Don’t try to buy full-grown guineas from someone who has become tired of them. While they have limited flight capabilities and even more limited intelligence, guineas fancy themselves the homing pigeons of the poultry world and the minute you let them loose, will leave. They won’t make it home and you will never locate them. Ever.

If raised from keets, guineas can be tamed… somewhat. 
The ramifications of taming a guinea may haunt you for the rest of the guinea’s life.  
In my daughter’s case, they decided to roost outside her bedroom window and alert her to every passing car, deer or squirrel… all night… because they loved her…

In short, guineas are idiots.

But… since our current guinea flock has been free ranging (and it took them 4 days to figure out how to go out the coop door) none of us have had a single tick and our dog has not required any measures to keep fleas at bay.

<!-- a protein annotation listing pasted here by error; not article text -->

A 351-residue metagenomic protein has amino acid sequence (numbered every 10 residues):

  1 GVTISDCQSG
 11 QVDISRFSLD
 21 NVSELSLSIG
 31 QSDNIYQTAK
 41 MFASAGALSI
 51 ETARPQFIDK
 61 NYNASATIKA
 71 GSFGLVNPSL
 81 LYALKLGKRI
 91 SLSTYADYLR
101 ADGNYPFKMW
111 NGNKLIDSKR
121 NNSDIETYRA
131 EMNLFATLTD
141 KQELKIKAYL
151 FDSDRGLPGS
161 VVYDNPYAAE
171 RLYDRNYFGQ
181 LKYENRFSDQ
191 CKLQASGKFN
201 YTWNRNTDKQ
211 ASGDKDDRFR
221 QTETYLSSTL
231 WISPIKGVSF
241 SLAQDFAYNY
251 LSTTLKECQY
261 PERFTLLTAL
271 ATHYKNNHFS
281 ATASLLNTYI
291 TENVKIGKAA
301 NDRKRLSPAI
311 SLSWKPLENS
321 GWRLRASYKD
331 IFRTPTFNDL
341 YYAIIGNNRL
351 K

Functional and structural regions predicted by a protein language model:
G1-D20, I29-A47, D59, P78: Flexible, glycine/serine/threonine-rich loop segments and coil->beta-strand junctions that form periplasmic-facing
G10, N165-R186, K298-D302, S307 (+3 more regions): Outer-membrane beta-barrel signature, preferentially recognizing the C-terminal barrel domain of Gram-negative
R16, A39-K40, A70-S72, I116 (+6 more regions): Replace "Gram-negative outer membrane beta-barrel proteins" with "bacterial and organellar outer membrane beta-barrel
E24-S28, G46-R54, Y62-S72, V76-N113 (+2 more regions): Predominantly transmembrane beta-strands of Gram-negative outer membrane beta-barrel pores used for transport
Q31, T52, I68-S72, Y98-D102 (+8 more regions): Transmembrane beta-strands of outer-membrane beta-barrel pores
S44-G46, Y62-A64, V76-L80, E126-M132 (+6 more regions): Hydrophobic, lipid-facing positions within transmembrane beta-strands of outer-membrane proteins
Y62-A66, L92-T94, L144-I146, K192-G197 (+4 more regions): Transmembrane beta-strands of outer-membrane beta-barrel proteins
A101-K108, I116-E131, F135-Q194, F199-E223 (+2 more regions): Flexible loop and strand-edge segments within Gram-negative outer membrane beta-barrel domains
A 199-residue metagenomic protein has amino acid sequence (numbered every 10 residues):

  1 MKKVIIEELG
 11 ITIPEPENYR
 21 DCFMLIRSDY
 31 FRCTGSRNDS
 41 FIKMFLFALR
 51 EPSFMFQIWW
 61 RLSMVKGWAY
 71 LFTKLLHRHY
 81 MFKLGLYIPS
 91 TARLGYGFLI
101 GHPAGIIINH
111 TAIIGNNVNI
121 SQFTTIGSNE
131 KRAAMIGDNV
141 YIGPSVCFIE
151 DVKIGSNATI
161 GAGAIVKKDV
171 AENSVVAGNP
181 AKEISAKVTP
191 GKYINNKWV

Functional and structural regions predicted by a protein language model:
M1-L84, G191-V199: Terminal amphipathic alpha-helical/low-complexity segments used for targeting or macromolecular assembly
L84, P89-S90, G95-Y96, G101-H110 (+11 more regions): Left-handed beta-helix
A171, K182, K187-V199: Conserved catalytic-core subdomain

It’s also fun to tell visitors from the city that these strange looking birds are a group of zombie chickens that showed up after a full moon one Halloween.

If I can add one more redeeming factor, guineas are delicious! The meat is juicy, tender and flavorful. It is a flavor and consistency somewhere right between chicken and turkey. And for what ever the reason, it seems that the dumber the bird, the better they taste!

So… got ticks? Don’t mind dealing with a bird who will never win an intelligence contest (unless there is a “Lack of” category)? Then give guineas a try. If you don’t like them, you can always eat them… or gift them to someone you don’t care for as a practical joke. (But don’t blame me in the 1 in-a-million chance one of them finds its way back to you.)

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From The Farm Blog Hop
And check out our first ever Online Poultry Show!
 
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To YOU – who Helped My Family

Thank You!

Clearly you understood that we are a proud family and very much want to work for everything we get. That is why you sent a $200 gift card for the Food Lion grocery store (a grocery chain with a store in our town) to us under the cover of anonymity.